"I can't stop thinking about it," said Jerome Longo, another neighbor who knew both men. "(Sam) had left town. He was on his way to Missouri. He got turned around. He came back and bought a couple guns.

"I know no one saw this coming, but he (Clark) personally had called the cops a week before and told them he was thinking about killing people."

Some in Talkeetna say Clark had drawn up a hit list. This could not be confirmed. Troopers are still investigating the case.

Public defender John Richard in Palmer, who is representing Clark, said he still hasn't been able to find out if the reports about Clark calling troopers are true.

"We don't even have a police report yet," he said.

That hasn't, however, stopped folks in Talkeetna from talking about who was on Clark's "hit list," and whether the shooting of Fast might have been prevented.

"To the best of my knowledge, I was not on the list," said neighbor Yukon Don Tanner, a Matanuska Telephone Association safety investigator who lived three houses away from Fast. "Dirk was my friend. He was a good neighbor."

The men often went to the Fairview Inn in town to enjoy a beer and conversation. Tanner tells funny stories about some of their antics there.

Tanner, however, also has a close friend who is a trooper, and he questions whether the authorities really could have done anything. If they rushed to arrest everyone acting odd in Talkeetna, Tanner said, they'd be arresting a lot of of people. Tanner's trooper friend observed, he said, "we get calls like this every week."

"Our system," attorney Richard said, "isn't really set up to deal with mental health issues."

Not before they happen. Not after. Richards believes all indications are that Clark, to put it bluntly, went crazy. He's not sure how his defense will handle that in court.

"Alaska doesn't really have an insanity plea," Richards said.

The insane go to jail just like everyone else. The Alaska Division of Corrections, Richards noted, says 34 percent of the people under its control suffer from mental health problems.

Could intervention have kept Clark from falling down the ‘rabbit hole'?

There have been some efforts to deal with this problem in the past. The state in 2004 established what is called the "Coordinated Resources Project" to spot misdemeanor defendants with mental health disorders.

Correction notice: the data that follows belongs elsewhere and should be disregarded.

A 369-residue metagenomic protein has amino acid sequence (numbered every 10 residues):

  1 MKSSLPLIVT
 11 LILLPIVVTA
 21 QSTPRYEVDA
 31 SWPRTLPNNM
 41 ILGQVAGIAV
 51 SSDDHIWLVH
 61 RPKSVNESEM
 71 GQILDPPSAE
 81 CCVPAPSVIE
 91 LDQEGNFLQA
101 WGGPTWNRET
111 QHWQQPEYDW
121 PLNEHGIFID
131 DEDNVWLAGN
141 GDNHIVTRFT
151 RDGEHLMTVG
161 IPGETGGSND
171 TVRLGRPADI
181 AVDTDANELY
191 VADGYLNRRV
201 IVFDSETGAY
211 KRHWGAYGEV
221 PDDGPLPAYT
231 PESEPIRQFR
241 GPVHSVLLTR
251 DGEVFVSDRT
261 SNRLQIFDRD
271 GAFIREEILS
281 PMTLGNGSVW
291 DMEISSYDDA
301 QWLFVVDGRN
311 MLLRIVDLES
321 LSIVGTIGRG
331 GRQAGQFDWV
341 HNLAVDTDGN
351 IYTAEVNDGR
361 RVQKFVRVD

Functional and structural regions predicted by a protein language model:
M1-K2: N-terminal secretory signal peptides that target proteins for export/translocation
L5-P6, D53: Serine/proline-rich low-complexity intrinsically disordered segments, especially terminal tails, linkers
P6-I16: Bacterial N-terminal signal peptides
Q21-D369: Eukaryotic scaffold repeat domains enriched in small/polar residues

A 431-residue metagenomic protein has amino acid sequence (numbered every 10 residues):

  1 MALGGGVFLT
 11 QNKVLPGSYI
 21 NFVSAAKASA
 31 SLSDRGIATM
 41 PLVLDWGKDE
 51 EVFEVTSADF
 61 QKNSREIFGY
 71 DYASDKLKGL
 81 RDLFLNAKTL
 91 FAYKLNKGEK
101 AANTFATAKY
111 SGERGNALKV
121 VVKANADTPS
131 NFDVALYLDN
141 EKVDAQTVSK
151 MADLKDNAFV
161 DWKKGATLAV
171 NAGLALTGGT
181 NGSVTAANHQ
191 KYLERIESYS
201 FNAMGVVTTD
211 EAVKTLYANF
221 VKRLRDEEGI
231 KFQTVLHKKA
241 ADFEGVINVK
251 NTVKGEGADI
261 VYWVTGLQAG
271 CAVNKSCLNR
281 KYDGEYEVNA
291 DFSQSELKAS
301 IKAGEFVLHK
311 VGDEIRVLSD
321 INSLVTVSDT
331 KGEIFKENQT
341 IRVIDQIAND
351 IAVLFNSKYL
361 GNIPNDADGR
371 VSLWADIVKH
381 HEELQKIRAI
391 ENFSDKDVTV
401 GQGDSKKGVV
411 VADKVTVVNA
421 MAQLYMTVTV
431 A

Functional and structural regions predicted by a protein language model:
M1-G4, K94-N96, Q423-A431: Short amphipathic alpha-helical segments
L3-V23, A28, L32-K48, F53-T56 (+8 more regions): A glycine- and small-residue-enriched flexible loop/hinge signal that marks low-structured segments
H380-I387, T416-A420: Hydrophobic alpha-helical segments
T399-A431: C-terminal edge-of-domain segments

"The Coordinated Resources Project (CRP) is a voluntary ‘therapeutic' or ‘problem-solving' court (that)...hears cases involving individuals diagnosed with mental disabilities who are charged with misdemeanor offenses and focuses on their treatment and rehabilitation," the state court website says. The mental health court, Richard said, was supposed to help spot people with problems such as Clark's "so they don't end up like this. I just don't know that (Clark) has ever come to the attention of the court system."

He has now. He sits behind bars at the Mat-Su Pretrial facility charged with first-degree murder while residents of Talkeetna mourn Fast, a man about whom no one has ever voiced an unkind word. Neighbors can only wonder how this could be.

"(Sam) was much better this summer," Sterling said. "He worked all summer. He got better. It's hard to imagine (this)." And yet it happened.

"Sam apparently called the troopers several times in the weeks before the shooting," Sterling said. "He told them he'd already killed some people and was afraid he'd do more. ... The dilemma is, ‘What do you do?'

"There is the fundamental question."

"It's a rabbit hole," Longo said. "Dirk was in the wrong place at the wrong time. He may have just said the wrong word."

There is no telling what triggers people to act once they stop thinking rationally. Troopers reported that when they stopped Clark shortly after the shooting they found him wearing a shoulder holster. It was empty, but a handgun and a rifle were in his car.

He made no effort to resist arrest.

Some in Talkeetna now believe that they know what Clark meant to say as he was leaving the bar: By killing Fast, he'd killed his own family.

But there is really no telling what goes on in someone's mind when it stops working normally.

Contact Craig Medred at craig(at)